CDT coding is a difficult but necessary area of knowledge that every dental professional needs to be familiar with. But it can be challenging to use each CDT code correctly, especially when they are similar in name, numeric code, and description.
But it’s knowledge worth having to file claims accurately, to receive payers’ reimbursements promptly and consistently, and to avoid accusations of fraud due to downcoding or upcoding.
Dentistry IQ explains why both you and your staff should be proficient with CDT codes:
“As health-care professionals, we have an obligation to ensure that the proper codes are reported for the procedures we render. This is a requirement for accuracy of records. As license holders, it is also in our best interest to have an understanding of the codes that fall under our scope of practice.
There needs to be an understanding by both the business and clinical staff, along with a symbiotic working relationship that promotes better communication, accuracy, and efficiency across these equally important departments.”
Our pool of experts — aka The DCS Knowledge Network — has a thorough understanding of niche dental industry topics such as CDT Coding. Our in-house network helps dental teams stay informed about changes and updates to codes.
And today we’re clarifying the difference between Child Prophy vs. Adult prophy (D1120 vs. D1110), which are especially easy to confuse.
Let’s start with their basic descriptions…
CDT Code: D1120 prophylaxis – Child
Removal of plaque, calculus, and stains from the tooth structures in the primary and transitional dentition. It is intended to control local irritational factors
CDT Code: D1110 prophylaxis – Adult
Removal of plaque, calculus, and stains from the tooth structures in the permanent and transitional dentition. It is intended to control local irritational factors.
You might have just read those descriptions and thought: How the heck are those different?
Just one word makes all the difference. Let us explain:
When you look closely at descriptors for D1120 and D1110, you’ll see the patient’s current dentition is what distinguishes a child from an adult, and not their age.
Code D1120 would accurately report a prophy performed on a patient with all primary dentition or with primary and permanent dentition.
Code D1110 would accurately report a prophy performed on a patient with all permanent dentition.
For example, here is a scenario that highlights where choosing the appropriate code can be a little tricky…
Either code D1120 or D1110 may report a prophy performed on a patient with transitional dentition, that is, a mix of primary and permanent dentition. For instance, a child with transitional dentition can be reported with D1110 — the Adult Prophy code.
What is not appropriate is reporting D1120 — the Child Prophy code — for a child with full permanent dentition, regardless of the age limitation of their dental plan. It is not unusual for an 11-year-old child to present with full and permanent, and thereby adult, dentition; therefore, D1110 prophylaxis – Adult would be the appropriate CDT code for this 11-year-old’s treatment.
Incorrect CDT Codes cost real money
CDT codes define the necessity of treatment for a patient, and are used by various entities in the dental industry for reporting and reimbursement.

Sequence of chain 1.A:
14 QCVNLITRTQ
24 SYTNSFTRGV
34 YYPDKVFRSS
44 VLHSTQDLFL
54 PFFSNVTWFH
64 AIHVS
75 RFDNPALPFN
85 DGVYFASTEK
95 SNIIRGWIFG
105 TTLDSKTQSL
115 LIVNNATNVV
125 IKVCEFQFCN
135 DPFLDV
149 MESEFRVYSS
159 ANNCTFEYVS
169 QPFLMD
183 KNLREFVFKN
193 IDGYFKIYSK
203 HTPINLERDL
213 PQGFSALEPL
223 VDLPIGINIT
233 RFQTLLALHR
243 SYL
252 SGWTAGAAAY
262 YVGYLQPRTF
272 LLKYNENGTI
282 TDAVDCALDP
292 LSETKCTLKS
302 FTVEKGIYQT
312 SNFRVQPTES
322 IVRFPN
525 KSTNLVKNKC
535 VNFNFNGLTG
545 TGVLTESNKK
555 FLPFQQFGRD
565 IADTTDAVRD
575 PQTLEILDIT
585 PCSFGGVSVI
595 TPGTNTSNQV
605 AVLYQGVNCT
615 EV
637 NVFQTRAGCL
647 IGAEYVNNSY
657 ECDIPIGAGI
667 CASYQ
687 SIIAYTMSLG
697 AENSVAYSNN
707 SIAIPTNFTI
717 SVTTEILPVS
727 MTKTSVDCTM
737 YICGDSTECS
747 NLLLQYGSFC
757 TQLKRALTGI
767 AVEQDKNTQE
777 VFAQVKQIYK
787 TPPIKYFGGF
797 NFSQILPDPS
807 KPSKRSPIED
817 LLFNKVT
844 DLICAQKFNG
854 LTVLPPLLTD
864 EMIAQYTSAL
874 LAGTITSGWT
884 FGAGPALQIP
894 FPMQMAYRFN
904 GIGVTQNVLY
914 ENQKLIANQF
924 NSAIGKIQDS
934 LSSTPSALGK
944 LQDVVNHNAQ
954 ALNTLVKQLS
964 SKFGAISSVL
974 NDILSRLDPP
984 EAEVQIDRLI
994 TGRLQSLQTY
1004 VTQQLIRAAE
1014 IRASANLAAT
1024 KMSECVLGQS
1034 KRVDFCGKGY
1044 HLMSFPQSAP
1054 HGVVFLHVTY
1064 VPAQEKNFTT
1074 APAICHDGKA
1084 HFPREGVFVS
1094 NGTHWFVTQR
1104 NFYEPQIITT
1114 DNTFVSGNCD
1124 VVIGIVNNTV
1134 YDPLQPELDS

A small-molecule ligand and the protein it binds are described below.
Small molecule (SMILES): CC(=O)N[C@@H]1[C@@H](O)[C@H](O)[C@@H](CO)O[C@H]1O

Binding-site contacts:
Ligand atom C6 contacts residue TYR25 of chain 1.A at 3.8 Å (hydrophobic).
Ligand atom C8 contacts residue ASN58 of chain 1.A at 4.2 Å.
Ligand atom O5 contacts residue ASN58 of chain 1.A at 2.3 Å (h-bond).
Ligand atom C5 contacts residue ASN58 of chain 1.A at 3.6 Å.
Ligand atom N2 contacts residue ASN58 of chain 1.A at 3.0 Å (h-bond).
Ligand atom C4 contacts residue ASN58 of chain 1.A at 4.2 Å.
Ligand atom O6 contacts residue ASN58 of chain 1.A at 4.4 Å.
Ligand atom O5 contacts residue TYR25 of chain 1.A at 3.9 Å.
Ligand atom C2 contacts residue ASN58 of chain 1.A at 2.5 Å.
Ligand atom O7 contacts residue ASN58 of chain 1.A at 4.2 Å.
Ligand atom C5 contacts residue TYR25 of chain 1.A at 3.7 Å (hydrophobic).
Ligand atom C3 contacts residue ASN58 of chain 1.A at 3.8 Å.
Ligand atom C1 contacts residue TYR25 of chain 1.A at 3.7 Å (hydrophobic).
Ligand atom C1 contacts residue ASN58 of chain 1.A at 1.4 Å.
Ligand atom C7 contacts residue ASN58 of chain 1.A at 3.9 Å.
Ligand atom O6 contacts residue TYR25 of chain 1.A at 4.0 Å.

The CDT code set meets HIPAA requirements for reporting dental services to other parties, including a patient's dental insurance plan. Insurance companies use CDT codes to determine which dental procedures are eligible for reimbursement under the patient’s plan.
Therefore, when a code is incorrect, the claim will be denied and its payment will be delayed. While your team can always appeal denied claims, the time spent resubmitting them plus moving them through the appeals process creates a dip in your business’ overall revenue.
This can be hard to believe, but it’s true: a single-digit coding error can cause 5-figure problems.
Incorrect codes can also result in fraud — even if it’s accidental fraud. We see this when dental teams upcode or downcode a claim, which is assigning a code that pays at a higher level than the performed service, and using a code for a lesser service than what was performed, respectively.
The codes your team uses affects the amount you are reimbursed by payers, and it’s considered fraud when you receive more than you are entitled to. Obviously, this can lead to legal issues for your dental practice, and it puts your reputation and your license at risk.
Moral of the story? Getting CDT codes correct is crucial to your continued success, both financially and professionally.
Turn to the DCS Knowledge Network to code confidently
While CDT codes can be difficult to understand and annual changes are a challenge to keep up with, they’re both made easier when you partner with insurance billing experts.
Your dental practice shouldn’t lose money to something like CDT coding errors — and you shouldn’t lose your license or your patients to it, either.
When you partner with DCS, you will gain access to our DCS Knowledge Network. Your dental business will have one or two designated Account Specialists, and through them, you’ll truly have access to all their seasoned colleagues.
And if your Account Specialist ever faces confusion when handling your claims, they will turn to other experts in the DCS Knowledge Network, and find the answer.
If your dental team finds it difficult to juggle the claims process while prioritizing patient care, then our specialists help with your business’ revenue cycle will be a huge relief to them, and also a benefit to your patients.
Don’t lose money, time, and patients to coding errors and denied claims. Code confidently when DCS has your back: Talk to an RCM expert today.